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Expat, Local, and Refugee

“Studying Up” the Global Division of Labor and Mobility in the Humanitarian Industry in Jordan

Reem Farah

Introduction Since 2012, over a million Syrians have fled to Jordan, 671,551 of whom are registered refugees ( UNOCHA 2019 ). Due to economic instability and rising unemployment in the country, the incoming demographic was scapegoated for

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An Author Meets Her Critics

Around "Political Spiritualities: The Pentecostal Revolution in Nigeria" by Ruth Marshall

Ruth Marshall, J.D.Y. Peel, Daniel Jordan Smith, Joel Robbins, and Jean-François Bayart

In the now very rapidly growing literature on Pentecostalism in Africa, Ruth Marshall’s book occupies a special place. In disciplinary terms, most of that literature falls under religious studies or history. The anthropologists came later, particularly those from North America, who had to get over their distaste for a religion that seemed so saturated in the idioms of the US Bible Belt. The originality of Marshall’s book is grounded in its linkage of questions derived from political theory with rich data collected through intensive and sustained fieldwork. But she insists it is not “an ethnography of the movement” (p. 5), so what exactly is it?

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Giving Aid Inside the Home

Humanitarian House Visits, Performative Refugeehood, and Social Control of Syrians in Jordan

Ann-Christin Wagner

In spring 2016, I stepped out of a brick shack on the outskirts of Mafraq, a mid-sized town in northern Jordan. I had arrived some months earlier to conduct ethnographic fieldwork with Syrian refugees for my doctoral thesis, and begun

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Ryan Goeckner, Sean M. Daley, Jordyn Gunville, and Christine M. Daley

) 2014 . Black Elk Speaks . Ed. Philip Joseph Deloria and Raymond J. DeMallie . Lincoln : University of Nebraska Press . 10.2307/j.ctt1d9njt6 Paper , Jordan D. 1988 . Offering Smoke: The Sacred Pipe and Native American Religion . Moscow

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Refuge and History

A Critical Reading of a Polemic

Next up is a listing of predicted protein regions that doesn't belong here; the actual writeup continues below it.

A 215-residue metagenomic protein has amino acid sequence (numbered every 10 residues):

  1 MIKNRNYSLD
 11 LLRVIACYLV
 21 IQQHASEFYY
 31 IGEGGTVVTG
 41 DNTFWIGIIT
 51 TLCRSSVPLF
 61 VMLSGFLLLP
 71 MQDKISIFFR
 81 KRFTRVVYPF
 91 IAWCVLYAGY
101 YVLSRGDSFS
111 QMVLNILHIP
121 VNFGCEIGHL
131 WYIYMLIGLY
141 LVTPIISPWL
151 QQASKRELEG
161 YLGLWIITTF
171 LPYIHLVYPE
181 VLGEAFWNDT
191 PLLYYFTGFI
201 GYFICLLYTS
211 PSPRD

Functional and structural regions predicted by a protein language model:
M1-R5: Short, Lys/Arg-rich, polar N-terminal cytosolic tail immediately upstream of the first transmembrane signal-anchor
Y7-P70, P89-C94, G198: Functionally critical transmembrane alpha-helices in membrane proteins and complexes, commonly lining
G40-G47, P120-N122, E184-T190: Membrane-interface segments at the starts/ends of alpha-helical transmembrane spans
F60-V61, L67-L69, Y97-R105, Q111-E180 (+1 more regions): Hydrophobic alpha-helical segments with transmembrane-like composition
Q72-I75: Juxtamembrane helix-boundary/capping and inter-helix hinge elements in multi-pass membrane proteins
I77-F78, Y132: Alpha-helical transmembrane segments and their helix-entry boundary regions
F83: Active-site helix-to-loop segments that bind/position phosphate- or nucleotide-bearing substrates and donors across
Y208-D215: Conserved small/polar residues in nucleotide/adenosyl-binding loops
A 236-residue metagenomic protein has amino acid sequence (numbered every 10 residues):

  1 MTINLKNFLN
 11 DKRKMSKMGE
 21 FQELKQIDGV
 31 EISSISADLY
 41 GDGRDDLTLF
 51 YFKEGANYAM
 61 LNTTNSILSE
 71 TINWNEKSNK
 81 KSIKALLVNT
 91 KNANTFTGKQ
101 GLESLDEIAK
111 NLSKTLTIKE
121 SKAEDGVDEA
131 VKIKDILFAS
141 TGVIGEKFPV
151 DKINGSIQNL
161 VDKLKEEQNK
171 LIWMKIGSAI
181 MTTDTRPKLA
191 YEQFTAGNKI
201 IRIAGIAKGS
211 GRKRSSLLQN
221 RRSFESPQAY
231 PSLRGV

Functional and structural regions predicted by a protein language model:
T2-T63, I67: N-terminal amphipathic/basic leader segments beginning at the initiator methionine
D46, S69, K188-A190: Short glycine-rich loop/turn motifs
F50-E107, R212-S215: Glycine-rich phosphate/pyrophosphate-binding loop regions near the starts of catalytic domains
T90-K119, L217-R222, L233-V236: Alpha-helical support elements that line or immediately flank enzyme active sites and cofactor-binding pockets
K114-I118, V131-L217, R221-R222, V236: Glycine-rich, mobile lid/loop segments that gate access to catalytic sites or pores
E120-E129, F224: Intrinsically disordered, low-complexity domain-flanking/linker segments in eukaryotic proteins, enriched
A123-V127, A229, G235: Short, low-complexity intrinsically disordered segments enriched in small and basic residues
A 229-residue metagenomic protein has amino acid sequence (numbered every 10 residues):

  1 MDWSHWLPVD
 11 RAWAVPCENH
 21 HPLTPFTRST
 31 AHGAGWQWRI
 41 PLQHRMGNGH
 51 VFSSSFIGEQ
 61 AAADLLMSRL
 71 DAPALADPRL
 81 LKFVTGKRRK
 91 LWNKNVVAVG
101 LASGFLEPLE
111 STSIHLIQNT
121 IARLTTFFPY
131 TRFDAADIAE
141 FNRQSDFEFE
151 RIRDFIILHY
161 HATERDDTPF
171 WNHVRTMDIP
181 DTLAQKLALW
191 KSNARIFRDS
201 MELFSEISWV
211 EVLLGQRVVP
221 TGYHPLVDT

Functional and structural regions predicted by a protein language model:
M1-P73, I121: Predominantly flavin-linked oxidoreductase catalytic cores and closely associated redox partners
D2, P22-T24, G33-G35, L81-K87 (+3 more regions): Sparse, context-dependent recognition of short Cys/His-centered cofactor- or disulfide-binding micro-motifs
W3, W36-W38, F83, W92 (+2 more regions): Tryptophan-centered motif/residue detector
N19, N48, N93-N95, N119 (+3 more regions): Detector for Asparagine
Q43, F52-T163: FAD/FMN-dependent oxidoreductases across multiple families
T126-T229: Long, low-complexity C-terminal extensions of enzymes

Benjamin Thomas White

situation in Turkey, Lebanon, and Jordan was worsening. All those countries had done a remarkable job of welcoming and hosting huge numbers of Syrians. But as more time went by and their numbers only grew, Syrians could sensibly assume that their welcome

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Introduction to the Issue

Encountering Hospitality and Hostility

Mette Louise Berg and Elena Fiddian-Qasmiyeh

, including in Fiddian-Qasmiyeh’s ongoing research into local community responses to displacement from Syria in the contexts of Lebanon, Jordan, and Turkey ( Fiddian-Qasmiyeh 2015 , 2016 ; Fiddian-Qasmiyeh and Qasmiyeh 2018 ). 1 In her research, she has

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Refugia Roundtable

Imagining Refugia: Thinking Outside the Current Refugee Regime

Nicholas Van Hear, Veronique Barbelet, Christina Bennett, and Helma Lutz

highly imperfect form, often in the transnational practices of refugees and migrants. Let me make the case for this assertion. In countries that have long hosted large numbers of refugees and will likely do so for the foreseeable future—Jordan, 5

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Elena Fiddian-Qasmiyeh and Francesco Carella

manners. Facing the Syrian crisis since 2011, neighboring countries such as Jordan, Lebanon, and Turkey have had to grapple with hosting overwhelmingly high numbers of refugees, sometimes reaching over one-quarter of the population of the country, as in

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Elena Fiddian-Qasmiyeh and Mette Louise Berg

for citizenship and belonging of former Burundian refugees in Tanzania (Patricia Daley, Ng’wanza Kamata and Leiyo Singo), to sanctuary city organizing in Canada (David Moffette and Jennifer Ridgley) via a refugee host town in Jordan (Ann

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Understanding Mobilities in a Dangerous World

Gail Adams-Hutcheson, Holly Thorpe, and Catharine Coleborne

offer stimulating and creative ways to understand and rethink mobilities in a dangerous world. Notes 1 Victoria Mason, “The Im/mobilities of Iraqi Refugees in Jordan: Pan-Arabism, ‘Hospitality’ and the Figure of the ‘Refugee,’” Mobilities 6